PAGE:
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‘Weird’ is the best way to describe the state of the economy in 2021

A week after the latest instalment of the annual state of Ireland economy survey was released, IKEA’s chief executive Simon Wilkinson warned of the danger of a “stunning” fall in the value of the country’s currency.

In his annual report to the Irish Government, Wilkinson said: “IKEA is on track to report a record-breaking quarterly loss of €1.6 billion (1.8 billion pounds) in 2019 and 2019 saw a marked decline in the level of revenue, net income and profit.”

In 2019, we experienced the first ever year of negative net profit in the company’s history, and the financial year following was the worst in the firm’s history.

“While we are facing the most difficult period in our history, we believe that we are on a path to recovery and that we will be able to return to profit this year.””

I believe the recent downturn is the most significant in the history of the company, and it will be a year of uncertainty for the rest of us.”IKEa will be forced to find additional ways to generate more income and invest more of its own cash flow into new projects.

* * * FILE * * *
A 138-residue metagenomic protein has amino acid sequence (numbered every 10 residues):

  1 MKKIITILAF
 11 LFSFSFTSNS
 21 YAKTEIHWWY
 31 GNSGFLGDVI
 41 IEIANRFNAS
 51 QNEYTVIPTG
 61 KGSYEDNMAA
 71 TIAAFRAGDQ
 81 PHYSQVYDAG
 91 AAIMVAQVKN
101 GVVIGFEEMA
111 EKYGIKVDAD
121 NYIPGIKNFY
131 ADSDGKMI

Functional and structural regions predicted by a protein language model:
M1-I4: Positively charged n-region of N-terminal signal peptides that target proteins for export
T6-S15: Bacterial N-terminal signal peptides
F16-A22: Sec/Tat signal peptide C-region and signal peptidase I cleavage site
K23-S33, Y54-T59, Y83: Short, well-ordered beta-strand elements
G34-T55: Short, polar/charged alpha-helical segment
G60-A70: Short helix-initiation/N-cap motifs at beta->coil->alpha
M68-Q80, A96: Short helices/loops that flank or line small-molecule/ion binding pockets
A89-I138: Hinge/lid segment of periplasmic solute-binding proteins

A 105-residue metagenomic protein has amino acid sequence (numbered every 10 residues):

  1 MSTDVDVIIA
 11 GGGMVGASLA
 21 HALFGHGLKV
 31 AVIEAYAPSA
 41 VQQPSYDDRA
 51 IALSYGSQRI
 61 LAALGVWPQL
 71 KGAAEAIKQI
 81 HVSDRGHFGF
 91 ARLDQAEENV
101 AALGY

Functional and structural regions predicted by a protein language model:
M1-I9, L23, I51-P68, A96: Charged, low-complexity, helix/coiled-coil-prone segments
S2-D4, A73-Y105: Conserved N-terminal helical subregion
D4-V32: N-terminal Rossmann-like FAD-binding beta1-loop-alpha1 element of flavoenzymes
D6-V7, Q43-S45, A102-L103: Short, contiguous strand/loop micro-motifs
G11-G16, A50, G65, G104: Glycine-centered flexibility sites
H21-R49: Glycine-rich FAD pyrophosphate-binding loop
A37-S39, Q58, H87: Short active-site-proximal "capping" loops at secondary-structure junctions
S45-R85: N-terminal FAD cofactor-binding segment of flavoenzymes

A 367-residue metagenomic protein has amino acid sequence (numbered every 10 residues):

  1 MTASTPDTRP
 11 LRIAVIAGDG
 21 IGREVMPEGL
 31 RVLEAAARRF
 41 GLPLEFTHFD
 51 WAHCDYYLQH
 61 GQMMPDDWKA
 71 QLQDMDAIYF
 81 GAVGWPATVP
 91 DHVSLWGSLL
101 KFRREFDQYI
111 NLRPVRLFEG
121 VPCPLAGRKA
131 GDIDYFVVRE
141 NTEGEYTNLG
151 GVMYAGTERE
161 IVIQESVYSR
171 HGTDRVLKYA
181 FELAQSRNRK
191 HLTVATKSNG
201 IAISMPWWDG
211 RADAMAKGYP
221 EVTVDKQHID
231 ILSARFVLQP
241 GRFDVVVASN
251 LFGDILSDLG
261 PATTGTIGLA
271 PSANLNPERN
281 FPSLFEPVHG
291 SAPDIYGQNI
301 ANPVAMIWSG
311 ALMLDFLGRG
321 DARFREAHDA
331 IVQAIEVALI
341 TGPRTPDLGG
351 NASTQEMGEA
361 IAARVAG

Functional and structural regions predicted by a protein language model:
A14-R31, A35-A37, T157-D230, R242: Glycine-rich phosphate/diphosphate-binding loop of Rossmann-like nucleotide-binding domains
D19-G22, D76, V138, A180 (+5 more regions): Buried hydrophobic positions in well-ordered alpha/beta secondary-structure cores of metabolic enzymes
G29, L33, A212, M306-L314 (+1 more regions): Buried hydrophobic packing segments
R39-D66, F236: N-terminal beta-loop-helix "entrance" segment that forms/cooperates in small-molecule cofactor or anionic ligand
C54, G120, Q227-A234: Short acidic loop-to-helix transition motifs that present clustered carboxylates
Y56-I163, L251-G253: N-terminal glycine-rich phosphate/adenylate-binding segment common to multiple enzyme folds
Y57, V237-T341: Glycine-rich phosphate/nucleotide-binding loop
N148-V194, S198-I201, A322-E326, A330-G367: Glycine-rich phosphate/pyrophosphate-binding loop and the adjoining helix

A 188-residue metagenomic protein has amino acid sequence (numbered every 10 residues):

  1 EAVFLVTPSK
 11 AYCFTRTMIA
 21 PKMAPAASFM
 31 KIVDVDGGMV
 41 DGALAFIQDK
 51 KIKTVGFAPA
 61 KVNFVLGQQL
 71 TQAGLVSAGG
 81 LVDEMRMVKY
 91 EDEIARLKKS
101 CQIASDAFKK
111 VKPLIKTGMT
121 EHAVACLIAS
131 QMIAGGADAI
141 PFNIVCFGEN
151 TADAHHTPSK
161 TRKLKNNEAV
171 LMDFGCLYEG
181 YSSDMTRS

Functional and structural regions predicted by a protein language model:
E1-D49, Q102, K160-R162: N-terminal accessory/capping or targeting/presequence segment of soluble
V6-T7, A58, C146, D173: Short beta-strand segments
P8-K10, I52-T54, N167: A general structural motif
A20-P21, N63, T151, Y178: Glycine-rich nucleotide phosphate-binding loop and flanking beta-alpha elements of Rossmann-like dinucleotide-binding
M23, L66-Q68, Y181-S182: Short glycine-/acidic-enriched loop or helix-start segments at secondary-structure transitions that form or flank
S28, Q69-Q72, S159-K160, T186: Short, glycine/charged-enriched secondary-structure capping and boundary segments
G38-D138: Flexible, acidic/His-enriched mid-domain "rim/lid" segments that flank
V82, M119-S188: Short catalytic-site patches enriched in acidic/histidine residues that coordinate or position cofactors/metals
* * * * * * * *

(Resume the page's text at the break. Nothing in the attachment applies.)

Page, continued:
“While we are facing the most difficult period in our history, we believe that we are on a path to recovery and that we will be able to return to profit this year.”

We must also take into account that the recent negative financial impact from Brexit and the recent economic downturn will have an adverse effect on future business plans.

“Mr Wilkinson also highlighted the impact that Brexit had on the Irish economy.”

Brexit has brought a sharp and significant reduction in the amount of foreign direct investment (FDI) coming into the country,” he said.”

This has resulted in significant downward pressure in exports and has also reduced the competitiveness of our manufacturing base.

“Given the negative impact of Brexit on the economy and the current economic conditions, I would expect a reduction in export growth in 2021.”

Read more about the economy from Ireland: IKEAs latest report shows Ireland’s economy was “in a tailspin” as it struggled to recover from Brexit, it is expected the Irish government will unveil measures to ease the impact on businesses.

Speaking ahead of the report’s release, the IKEa boss also urged companies to focus on growing their businesses rather than investing overseas.

“I would urge all businesses to consider the impact of a Brexit and also look at investing abroad,” he added.

In his report, Wilkinson pointed out that there were more than 20 million new jobs created in Ireland in the first nine months of 2021 compared to the same period in 2020.

The Irish Times